1. How much is The Providence Journal worth? To many in Rhode Island it’s a priceless civic asset, but to a potential buyer it’s a business enterprise with an uncertain future. How do you estimate the valuation of an individual newspaper when the whole industry’s future is in doubt? Remember that A.H. Belo has kept The Journal quite profitable – cutting the staff in half will do that. While the paper’s annual revenue has dropped by 38% since 2007, its revenue per employee has stayed at more than $200,000; Ken Doctor estimates its current EBITDA at roughly $12 million a year. The concern for any buyer, then, won’t be huge losses but rather huge uncertainty. How much more room is there to cut expenses if sales keep declining? At what point have you done irreparable harm to the enterprise? And even if you invest in great journalism, as the Providence Newspaper Guild’s John Hill suggests, how confident can you be that a viable business model will be found? The Boston Globe and its Worcester sister paper went for $70 million a few months ago, but that deal included The Globe’s valuable property on Morrissey Boulevard; A.H. Belo is selling the Projo newspaper separately from its Fountain Street headquarters. Another key factor is how desperate CEO Jim Moroney is to sell The Journal. It’s possible some prestige-minded local group will cough up $40 million for the paper, but don’t be surprised if Moroney accepts far less than that.
2. Want to learn more about The Providence Journal’s situation? Nesi’s Notes has you covered. If you’re looking for a video, watch my appearance on Dan Yorke State of Mind from Thursday night or our Newsmakers roundtable with John Hill and Ian Donnis. For the written word, start with my WPRI.com story on the news and second-day update. On the business side, we have the latest circulation statistics (76,000 on weekdays) and the latest revenue numbers ($23 million in Q3). From the archive, there’s an overview of 2012 Projo revenue, a 2010 story on how much the paper might sell for, a post comparing the Projo and The Globe, and 2011 posts on the outlook for the paywall and the paper’s underfunded pension plan.
3. Providence mayoral hopeful Brett Smiley doesn’t sound too sanguine about the city’s financial health despite three years of work by Angel Taveras and his team to right the ship. “I think the mayor has bought us some time, a window of opportunity for us to grow our economy, to meet the challenges,” Smiley said on this week’s Newsmakers. “If we muddle along or accept the status quo, I do think it’s possible that five years from now we could be back talking about bankruptcy. But that’s why I’m running, because I don’t accept that. I think that we need to hit the ground running. I think we need a period of sustained execution.” (Note the subtle critique of Taveras’s decision to seek higher office after one term, a point that Smiley rival Lorne Adrain is also making.) This week’s federal court ruling allowing Detroit to pursue bankruptcy – and to cut pension benefits – is a reminder of the road not taken so far by Providence. There was only $284 million in Providence’s pension fund on Oct. 22 to cover a long-term liability that stood at almost $1.2 billion – after the landmark settlement Taveras reached with unions and retirees. The next mayor won’t be able to seek further concessions on pensions “anytime soon,” Smiley warned. “I think the solution has got to come from economic growth first, to see what resources we can bring to the table to help fulfill the obligations that we have made to those who have worked on behalf of the city.”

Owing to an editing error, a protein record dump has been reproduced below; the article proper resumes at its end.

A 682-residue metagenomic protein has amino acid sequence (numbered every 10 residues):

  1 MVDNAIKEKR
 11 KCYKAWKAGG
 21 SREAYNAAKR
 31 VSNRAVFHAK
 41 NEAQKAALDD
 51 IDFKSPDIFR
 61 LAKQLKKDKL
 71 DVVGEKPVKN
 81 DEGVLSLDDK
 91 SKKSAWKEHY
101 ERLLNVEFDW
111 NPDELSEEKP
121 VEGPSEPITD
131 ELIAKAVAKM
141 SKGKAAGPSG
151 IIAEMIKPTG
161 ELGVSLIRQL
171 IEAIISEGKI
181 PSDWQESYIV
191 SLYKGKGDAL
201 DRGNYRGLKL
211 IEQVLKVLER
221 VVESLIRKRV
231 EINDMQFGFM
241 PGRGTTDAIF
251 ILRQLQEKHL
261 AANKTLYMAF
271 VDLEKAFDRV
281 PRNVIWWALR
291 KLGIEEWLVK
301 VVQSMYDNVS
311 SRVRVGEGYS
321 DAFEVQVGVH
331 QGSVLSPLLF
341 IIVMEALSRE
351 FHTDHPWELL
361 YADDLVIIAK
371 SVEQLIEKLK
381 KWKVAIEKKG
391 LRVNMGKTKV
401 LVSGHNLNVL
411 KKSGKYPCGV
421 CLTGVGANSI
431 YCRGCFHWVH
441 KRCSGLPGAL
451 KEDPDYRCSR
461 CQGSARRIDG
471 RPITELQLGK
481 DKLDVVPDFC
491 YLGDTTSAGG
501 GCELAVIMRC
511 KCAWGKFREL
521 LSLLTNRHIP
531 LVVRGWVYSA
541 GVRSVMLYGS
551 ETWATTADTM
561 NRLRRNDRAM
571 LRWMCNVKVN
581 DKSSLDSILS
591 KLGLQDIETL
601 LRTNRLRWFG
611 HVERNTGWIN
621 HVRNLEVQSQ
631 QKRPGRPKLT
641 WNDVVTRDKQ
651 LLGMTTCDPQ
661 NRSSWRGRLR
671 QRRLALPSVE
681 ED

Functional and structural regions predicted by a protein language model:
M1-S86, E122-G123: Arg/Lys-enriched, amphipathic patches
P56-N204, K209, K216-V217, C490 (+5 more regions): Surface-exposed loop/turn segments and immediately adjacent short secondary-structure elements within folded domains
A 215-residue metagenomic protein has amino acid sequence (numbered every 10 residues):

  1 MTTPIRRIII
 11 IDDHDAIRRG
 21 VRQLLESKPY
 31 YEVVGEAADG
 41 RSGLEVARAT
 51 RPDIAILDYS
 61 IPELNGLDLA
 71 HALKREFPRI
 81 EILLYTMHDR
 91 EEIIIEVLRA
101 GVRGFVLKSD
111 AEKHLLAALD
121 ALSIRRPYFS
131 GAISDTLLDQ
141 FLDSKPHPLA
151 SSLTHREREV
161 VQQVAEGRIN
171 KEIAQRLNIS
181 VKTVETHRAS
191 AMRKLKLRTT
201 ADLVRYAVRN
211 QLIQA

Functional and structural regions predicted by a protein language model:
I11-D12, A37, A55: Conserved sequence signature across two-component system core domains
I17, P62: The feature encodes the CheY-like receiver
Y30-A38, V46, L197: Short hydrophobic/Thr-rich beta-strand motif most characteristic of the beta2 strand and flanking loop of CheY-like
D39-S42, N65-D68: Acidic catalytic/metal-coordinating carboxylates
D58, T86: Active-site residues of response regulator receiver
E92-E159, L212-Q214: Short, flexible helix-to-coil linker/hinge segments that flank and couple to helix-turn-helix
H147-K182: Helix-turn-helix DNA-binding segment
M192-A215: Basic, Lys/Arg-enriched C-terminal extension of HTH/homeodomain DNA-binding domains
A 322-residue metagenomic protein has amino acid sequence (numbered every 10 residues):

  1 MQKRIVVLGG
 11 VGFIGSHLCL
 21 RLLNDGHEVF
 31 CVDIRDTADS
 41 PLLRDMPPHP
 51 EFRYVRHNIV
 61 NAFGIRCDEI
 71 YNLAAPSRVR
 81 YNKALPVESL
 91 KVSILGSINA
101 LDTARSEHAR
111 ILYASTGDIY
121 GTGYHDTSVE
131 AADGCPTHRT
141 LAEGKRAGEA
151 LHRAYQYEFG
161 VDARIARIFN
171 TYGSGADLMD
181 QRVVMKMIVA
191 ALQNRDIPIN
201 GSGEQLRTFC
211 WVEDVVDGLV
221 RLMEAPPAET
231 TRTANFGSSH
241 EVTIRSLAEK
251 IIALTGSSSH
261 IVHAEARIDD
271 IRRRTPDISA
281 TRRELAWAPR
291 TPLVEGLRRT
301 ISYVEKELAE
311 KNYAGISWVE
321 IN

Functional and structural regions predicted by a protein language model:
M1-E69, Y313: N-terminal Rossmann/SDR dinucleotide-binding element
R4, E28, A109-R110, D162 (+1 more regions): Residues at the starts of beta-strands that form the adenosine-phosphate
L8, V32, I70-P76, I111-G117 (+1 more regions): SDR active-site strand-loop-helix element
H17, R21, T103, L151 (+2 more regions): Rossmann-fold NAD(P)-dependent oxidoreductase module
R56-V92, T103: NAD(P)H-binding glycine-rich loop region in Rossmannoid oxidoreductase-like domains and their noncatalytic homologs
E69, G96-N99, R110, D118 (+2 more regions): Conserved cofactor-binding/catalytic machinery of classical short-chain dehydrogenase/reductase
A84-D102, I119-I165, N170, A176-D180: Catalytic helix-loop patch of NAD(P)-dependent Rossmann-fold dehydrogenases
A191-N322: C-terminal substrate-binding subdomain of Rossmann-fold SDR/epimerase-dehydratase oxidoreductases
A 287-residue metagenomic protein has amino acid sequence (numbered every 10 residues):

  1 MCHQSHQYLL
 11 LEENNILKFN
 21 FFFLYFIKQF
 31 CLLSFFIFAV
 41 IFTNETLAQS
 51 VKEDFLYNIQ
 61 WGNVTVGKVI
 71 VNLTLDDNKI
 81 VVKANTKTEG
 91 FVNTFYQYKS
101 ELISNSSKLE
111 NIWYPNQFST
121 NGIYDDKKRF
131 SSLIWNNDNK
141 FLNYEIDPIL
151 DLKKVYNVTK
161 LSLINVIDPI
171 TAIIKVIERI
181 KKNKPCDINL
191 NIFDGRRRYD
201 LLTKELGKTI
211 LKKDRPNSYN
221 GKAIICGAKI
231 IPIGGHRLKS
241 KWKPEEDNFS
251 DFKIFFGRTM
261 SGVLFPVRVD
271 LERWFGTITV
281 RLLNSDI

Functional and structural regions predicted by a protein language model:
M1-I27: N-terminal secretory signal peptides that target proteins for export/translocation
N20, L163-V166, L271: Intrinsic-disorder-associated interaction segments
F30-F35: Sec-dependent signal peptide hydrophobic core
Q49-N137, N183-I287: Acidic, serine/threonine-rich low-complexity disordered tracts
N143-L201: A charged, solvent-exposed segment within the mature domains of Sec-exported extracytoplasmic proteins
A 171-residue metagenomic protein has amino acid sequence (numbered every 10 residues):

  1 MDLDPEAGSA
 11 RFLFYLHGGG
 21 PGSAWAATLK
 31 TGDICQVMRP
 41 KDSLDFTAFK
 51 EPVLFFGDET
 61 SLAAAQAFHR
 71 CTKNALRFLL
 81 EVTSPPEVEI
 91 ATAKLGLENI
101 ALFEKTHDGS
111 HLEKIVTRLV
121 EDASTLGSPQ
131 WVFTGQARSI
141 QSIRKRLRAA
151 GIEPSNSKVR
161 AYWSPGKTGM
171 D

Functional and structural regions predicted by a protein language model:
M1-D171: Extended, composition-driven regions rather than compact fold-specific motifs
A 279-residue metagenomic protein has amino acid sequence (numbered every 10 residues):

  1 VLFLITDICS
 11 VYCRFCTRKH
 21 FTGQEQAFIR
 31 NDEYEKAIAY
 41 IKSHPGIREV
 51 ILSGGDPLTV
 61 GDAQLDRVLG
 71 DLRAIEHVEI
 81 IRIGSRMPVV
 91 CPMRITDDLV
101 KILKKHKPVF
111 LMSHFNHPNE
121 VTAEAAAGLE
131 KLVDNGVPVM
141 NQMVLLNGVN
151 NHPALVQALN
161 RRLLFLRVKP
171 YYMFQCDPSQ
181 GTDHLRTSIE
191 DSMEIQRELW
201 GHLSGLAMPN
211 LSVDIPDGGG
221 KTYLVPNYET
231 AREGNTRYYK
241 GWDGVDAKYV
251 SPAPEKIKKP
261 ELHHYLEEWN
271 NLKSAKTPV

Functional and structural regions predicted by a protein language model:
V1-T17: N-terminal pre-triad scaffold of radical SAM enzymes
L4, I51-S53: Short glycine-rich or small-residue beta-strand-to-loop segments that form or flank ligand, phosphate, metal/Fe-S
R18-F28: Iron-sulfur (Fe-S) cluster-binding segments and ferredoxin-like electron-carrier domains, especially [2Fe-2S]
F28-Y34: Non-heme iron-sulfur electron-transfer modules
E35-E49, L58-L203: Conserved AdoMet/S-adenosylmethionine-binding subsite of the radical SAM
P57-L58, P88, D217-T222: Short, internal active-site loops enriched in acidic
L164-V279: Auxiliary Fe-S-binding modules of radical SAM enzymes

4. I reported last week that Bill Fischer was assisting Cumberland Mayor Dan McKee with his bid for the Democratic lieutenant-governor nomination, but it turns out that’s not the case. Fischer tells me that he agreed to help McKee roll out his campaign but he’s not going to be a part of it down the stretch. McKee vs. Ralph Mollis could be an unpredictable contest, especially with uncertainty on the GOP side.
5. Slate’s Matt Yglesias thinks it’s time Brown University and its fellow Ivies expanded their enrollment to keep up with population growth – perhaps by building new campuses in neighboring cities. College Hill is pretty packed already after all, and, he writes, “I bet Bridgeport and Fall River would love to host Yale II and Brown II.” Like Yglesias, I doubt this will happen anytime soon (just listen to Brown President Christina Paxson’s recent Executive Suite interview). But he makes a good point.
6. A special Saturday Morning Post dispatch from my colleague Tim White:
I’d never seen so many people in my life.
Hundreds of thousands of men, women and children jammed in and around the Boston Esplanade on June 23, 1990, hoping to get a glimpse of Nelson Mandela speaking at the Hatch Shell.
The atmosphere was like a party: musicians played (Bobby McFerrin stands out for some reason), people danced, all celebrating Mandela’s recent release after more than two decades in a South African prison. It was electric.